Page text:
1. Raspberry Pi 3 (Raspberry Pi 2 will work, but below that, you need to have different kind of connection for the GPIO).
2. 20x4 LCD HD44780 or compatible screen.
3. Install lcdproc package ($ sudo apt-get install lcdproc)
4. A modified HD44780 driver,
I'm using the following diagram for my LCD connection to the GPIO lines. Ignore the temp sensor connection.
|*Connection diagram taken from rototron.info website.|
A modified HD44780 driver can be found down below along with my python code.
Or download or compile your own following the thread in the following forum link:
This modified driver need to be moved into /usr/lib/arm-linux-gnueabihf/lcdproc/ directory and replacing the driver that comes with the lcdproc package.
Add the correct configuration (if missing) from your /etc/LCDd.conf. I've the following:
Done with the above, you can test your LCD setup if it is working correctly, run the LCD and lcdproc daemon:
$ sudo /etc/init.d/LCDd start
$ sudo /etc/init.d/lcdproc start
The above should bring up your LCD alive and show the cpu information etc if everything set correctly. You can enable or disable what to be displayed in configuration file /etc/lcdproc.conf. For me, I've disabled most of them except the cpu information.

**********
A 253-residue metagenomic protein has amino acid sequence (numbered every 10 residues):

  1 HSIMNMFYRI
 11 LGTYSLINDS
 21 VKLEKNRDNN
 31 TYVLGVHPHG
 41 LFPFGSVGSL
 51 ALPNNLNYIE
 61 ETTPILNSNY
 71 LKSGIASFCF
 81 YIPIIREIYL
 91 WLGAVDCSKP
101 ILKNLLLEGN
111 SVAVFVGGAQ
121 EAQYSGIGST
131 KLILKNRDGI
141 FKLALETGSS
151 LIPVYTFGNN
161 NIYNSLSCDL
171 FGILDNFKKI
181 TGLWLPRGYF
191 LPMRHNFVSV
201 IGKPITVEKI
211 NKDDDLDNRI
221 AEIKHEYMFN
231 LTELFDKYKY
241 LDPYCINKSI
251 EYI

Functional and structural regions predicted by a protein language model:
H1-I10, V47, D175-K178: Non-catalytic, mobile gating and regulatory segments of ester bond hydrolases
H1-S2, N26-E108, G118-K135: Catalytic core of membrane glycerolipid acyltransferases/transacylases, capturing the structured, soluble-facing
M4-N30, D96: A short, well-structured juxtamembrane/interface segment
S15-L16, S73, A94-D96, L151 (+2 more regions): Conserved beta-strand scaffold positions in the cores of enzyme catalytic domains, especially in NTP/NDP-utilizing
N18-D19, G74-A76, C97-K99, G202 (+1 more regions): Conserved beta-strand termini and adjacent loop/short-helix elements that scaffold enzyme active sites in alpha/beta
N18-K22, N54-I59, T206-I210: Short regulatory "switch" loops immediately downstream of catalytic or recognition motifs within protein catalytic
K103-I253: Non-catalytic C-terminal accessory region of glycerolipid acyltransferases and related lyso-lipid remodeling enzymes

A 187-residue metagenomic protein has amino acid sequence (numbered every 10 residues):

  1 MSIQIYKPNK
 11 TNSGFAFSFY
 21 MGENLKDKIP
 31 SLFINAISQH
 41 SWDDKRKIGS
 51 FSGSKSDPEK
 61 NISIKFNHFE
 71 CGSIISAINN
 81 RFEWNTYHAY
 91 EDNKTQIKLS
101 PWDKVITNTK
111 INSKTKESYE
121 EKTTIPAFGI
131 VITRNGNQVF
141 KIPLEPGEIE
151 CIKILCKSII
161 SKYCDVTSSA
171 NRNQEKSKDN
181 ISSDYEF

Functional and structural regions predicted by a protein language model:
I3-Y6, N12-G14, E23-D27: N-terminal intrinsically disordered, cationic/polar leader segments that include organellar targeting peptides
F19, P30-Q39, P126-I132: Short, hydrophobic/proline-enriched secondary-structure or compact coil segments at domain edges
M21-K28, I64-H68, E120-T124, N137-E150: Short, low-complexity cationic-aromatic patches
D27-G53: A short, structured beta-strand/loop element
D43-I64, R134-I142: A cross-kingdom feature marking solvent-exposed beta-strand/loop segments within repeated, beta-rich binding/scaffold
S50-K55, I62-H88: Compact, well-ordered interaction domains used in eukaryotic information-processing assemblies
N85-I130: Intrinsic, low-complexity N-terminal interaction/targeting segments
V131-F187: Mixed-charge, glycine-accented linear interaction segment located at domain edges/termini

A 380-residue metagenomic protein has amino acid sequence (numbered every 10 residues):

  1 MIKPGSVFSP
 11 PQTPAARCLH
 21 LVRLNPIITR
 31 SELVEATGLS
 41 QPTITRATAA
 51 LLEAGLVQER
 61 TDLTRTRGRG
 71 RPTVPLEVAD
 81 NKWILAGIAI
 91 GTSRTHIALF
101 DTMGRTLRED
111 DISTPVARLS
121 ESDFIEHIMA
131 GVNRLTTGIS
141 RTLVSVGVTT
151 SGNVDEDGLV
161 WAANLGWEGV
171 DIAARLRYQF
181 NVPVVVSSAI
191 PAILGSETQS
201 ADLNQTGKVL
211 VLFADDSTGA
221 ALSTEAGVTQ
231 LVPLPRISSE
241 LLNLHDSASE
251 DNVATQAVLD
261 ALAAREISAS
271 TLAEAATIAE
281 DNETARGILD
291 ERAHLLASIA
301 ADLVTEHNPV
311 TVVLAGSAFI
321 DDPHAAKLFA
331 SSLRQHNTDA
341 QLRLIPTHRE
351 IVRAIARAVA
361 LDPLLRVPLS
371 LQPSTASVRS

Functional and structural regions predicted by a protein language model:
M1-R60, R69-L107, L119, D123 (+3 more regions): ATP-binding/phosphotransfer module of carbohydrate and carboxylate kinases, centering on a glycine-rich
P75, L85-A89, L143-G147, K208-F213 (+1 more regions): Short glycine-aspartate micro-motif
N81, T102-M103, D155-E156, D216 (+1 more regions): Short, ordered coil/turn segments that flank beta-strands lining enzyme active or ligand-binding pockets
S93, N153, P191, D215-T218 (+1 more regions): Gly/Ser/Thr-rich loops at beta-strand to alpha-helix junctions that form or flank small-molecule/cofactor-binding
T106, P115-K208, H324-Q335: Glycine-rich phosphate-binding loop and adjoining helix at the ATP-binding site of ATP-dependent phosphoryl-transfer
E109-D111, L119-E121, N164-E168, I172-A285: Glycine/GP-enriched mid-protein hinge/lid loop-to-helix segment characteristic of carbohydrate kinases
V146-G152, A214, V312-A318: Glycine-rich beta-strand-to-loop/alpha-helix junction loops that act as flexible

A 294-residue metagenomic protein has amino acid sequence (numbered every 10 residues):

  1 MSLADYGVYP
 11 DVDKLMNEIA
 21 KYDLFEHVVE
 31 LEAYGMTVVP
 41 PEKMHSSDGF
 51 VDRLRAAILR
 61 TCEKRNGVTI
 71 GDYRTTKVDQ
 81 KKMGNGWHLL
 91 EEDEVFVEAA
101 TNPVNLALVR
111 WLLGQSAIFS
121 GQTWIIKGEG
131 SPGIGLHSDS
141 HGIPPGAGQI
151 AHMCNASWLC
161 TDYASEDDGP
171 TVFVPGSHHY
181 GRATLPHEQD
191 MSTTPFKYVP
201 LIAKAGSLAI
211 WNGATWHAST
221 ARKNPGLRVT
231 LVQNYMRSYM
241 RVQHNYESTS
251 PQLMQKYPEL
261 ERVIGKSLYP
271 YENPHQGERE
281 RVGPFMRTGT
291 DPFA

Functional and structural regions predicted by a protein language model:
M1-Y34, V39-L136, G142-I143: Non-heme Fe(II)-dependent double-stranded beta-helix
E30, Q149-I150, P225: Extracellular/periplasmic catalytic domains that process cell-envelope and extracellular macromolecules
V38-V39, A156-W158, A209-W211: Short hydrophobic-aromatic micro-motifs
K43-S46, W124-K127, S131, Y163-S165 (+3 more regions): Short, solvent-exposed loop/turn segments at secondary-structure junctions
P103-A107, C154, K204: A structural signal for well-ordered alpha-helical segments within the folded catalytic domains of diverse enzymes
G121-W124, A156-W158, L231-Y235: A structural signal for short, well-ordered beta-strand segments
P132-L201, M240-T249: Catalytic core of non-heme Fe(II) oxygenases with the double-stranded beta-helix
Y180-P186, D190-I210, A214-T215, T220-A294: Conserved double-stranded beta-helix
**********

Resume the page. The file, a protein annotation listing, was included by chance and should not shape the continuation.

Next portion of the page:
Now, you've got the LCD working. Great, now the fun part to code a simple python script so that it will read the aprx log file and display the last line into the LCD screen. You need at least a Python 2.7 which I believe should be installed as default. You also need few more packages, namely the aprslib (to parse APRS packets), lcdproc (for displaying to LCD) and LatLon (for calculating distance).
To install the lastest aprslib python package, please refer to the following website:
To install the latest lcdproc package, you can refer to the official website:
And lastly the LatLon package can be found here:
My lovely looking python coding, modified driver and startup script to get everything to appear on LCD screen can be found here:
To run the above python code, just run it against the aprx-rf.log, example:
$python aprx_lcd.py /var/log/aprx-rf.log
I have it running as a daemon by creating a startup script in /etc/init.d/. Sample can be found in the above file in my google drive.